At present, the automotive industry remains the key “driver” of the Slovak Republic’s economy, which, in the setting of the crisis, causes a rapid deterioration of macroeconomic indicators, and in the case of stabilization of foreign demand and production conditions – a sharp growth of the Slovak economy.
In June 2021, the Slovak industry offset the decline caused by the 2020 COVID-19 pandemic. Industrial production in Slovakia in June 2021 increased by 13.7% as compared to the same period last year and exceeded the level of production in June 2019 by 4.1%.
On August 3, 2021 at the Slovak-Polish border near the Slovak town Výrava (Medzilaborce region) the physical connection of the Slovak and Polish GTS as the final stage of the project of the interconnector PL-SK. Construction and technical testing of the gas pipeline infrastructure are expected to be completed by the end of this year. The beginning of commercial operation of the PL SK interconnector is expected to launch in the first quarter of 2022.
On June 15, professionals from the country’s oil and gas industry gathered in the Slovak city of Žilina to take part in a traditional event of the Slovak Gas and Oil Association (SPNZ) – a conference on “Operational Reliability and Security of Main Supply Systems of the Slovak Republic – gas, oil, water”. Experts and managers of the key enterprises in the industry discussed aspects of the current state and prospects of hydrocarbon energy in the Slovak Republic within two days.
A feature of the economic crisis in Slovakia, which is developing against the general background of the global economic recession and the COVID-19 pandemic, is the significant dependence of the small, open Slovak economy (the share of foreign trade in GDP reached 85.7% in 2020) on revenues from export in the field of industrial production, primarily automotive.
The economic losses of the Slovak economy in 2020 amounted to 5.2% of GDP or EUR 4,7 billion, which is fully in line with the basic government scenario of the economic situation forecast of the draft state budget for 2021-2023. According to the results of 2020, the Slovak economy includes: construction (-20%), automotive (-18%) and services (-10%).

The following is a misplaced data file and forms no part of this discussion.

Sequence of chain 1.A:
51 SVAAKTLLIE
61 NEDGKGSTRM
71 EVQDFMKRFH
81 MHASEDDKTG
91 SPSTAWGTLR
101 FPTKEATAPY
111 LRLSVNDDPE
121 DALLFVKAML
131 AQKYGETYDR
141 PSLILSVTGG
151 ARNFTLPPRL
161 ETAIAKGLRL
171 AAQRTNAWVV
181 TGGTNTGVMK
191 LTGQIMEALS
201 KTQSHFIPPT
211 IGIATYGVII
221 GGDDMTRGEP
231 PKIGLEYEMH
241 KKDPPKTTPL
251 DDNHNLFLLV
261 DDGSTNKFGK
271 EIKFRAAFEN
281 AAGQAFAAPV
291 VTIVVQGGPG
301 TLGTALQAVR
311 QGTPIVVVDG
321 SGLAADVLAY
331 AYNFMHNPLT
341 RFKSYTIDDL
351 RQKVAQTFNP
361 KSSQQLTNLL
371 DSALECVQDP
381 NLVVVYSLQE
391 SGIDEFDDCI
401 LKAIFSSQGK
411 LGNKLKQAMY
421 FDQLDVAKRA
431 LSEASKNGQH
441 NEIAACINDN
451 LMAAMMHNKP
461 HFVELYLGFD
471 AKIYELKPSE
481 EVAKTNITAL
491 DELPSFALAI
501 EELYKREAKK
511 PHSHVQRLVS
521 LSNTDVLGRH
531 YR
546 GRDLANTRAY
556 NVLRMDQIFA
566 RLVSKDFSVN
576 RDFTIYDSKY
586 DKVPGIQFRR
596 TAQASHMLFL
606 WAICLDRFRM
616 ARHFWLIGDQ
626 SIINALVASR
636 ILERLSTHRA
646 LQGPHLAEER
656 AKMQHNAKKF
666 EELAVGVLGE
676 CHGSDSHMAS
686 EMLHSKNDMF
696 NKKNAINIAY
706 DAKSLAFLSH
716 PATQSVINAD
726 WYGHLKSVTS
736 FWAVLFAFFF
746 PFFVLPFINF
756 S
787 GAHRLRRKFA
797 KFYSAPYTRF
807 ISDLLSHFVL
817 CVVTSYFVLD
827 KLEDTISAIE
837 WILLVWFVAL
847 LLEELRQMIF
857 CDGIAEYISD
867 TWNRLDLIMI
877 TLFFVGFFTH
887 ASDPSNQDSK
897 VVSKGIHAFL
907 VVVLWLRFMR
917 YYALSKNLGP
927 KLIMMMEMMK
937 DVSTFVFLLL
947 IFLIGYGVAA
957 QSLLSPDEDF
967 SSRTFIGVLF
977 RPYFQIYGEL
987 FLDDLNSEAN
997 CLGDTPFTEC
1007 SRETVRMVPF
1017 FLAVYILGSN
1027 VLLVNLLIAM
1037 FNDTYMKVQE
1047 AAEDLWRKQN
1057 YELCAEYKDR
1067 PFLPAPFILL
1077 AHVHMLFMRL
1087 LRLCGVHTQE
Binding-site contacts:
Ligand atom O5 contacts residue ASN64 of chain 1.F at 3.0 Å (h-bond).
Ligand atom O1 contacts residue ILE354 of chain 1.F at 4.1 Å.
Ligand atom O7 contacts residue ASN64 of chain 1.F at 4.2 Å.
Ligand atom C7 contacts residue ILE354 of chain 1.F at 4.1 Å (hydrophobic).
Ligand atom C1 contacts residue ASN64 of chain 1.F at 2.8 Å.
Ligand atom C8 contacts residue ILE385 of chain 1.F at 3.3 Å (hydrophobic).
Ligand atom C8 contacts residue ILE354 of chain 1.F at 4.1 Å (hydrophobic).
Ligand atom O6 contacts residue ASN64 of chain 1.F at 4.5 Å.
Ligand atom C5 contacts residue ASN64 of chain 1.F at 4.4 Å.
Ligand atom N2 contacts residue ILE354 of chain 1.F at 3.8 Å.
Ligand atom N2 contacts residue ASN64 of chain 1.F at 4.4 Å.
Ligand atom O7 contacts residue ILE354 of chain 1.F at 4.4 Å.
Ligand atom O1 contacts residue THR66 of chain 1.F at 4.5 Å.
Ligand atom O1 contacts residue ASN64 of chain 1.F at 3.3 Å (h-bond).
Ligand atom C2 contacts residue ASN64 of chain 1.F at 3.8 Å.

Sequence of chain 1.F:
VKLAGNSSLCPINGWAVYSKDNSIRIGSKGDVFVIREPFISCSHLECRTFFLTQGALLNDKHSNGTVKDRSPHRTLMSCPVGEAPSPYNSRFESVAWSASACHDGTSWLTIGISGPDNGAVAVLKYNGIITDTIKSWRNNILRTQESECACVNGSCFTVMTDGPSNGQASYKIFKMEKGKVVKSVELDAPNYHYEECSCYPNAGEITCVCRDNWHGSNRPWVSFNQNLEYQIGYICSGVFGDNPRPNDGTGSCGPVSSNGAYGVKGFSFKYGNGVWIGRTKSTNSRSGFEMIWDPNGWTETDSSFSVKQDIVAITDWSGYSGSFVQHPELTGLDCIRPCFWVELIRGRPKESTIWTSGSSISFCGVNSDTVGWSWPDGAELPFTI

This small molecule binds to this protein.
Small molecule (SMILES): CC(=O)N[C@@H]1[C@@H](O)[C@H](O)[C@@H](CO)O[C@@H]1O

With relatively small volumes of natural gas transit at the level of 3.8 billion cubic meters (2020), up to 80% of which is used for domestic consumption and insignificant volumes of own production (31 thousand cubic meters, 2020), Bulgaria continues to implement measures for transit gas infrastructure and underground gas storage, trying to strengthen their role in the regional gas market. To this end, the government is making efforts to diversify transit routes and sources of natural gas supply, increase the liquidity of the Bulgarian gas market, improve the terms of the current long-term contract with PJSC Gazprom.
During 2020 the interest of the world’s leading countries and world energy leaders in the use of hydrogen as an energy source grew notwithstanding the negative impact of the COVID-19 pandemic. The EU, India and Canada have adopted national hydrogen strategies, and such important energy market players as Shell, Saudi Aramco, ExxonMobil have initiated plans to consolidate in a promising global hydrogen market.
Hydrogen has significant potential for energy transfer and storage, but at the same time has significant technological limitations. First of all, hydrogen is seen as a means of overcoming the functional shortcomings of other alternative energy sources, as well as a promising energy resource for a number of countries, such as Japan, where certain decarbonization options have limited use.
According to our experts, a feature of the economic crisis in Slovakia, which is developing against the general background of the global economic recession and the COVID-19 pandemic, is the significant dependence of the small, open Slovak economy on export earnings in industrial production, especially automotive.
According to our experts, the baseline scenario for further development of economic and epidemiological situation in Slovakia assumes that the ongoing second wave of COVID-19 will be longer than that of spring and will last from the end of the third quarter of 2020 till the middle of the second quarter of 2021. Economic losses of the Slovak economy according to the results of this year can range from 8 to 11% of GDP.
The draft state budget of the Slovak Republic for 2021-2023, developed by the Ministry of Finance of the Slovak Republic, was approved at the meeting of the Slovak government on October 14, 2020 and currently undergoes the process of adopting the relevant law in parliament. The document contains elements of economic forecasting and fiscal planning of the state in the context of the economic crisis that is developing in the Slovak Republic against the background of the global economic recession and the COVID-19 virus pandemic.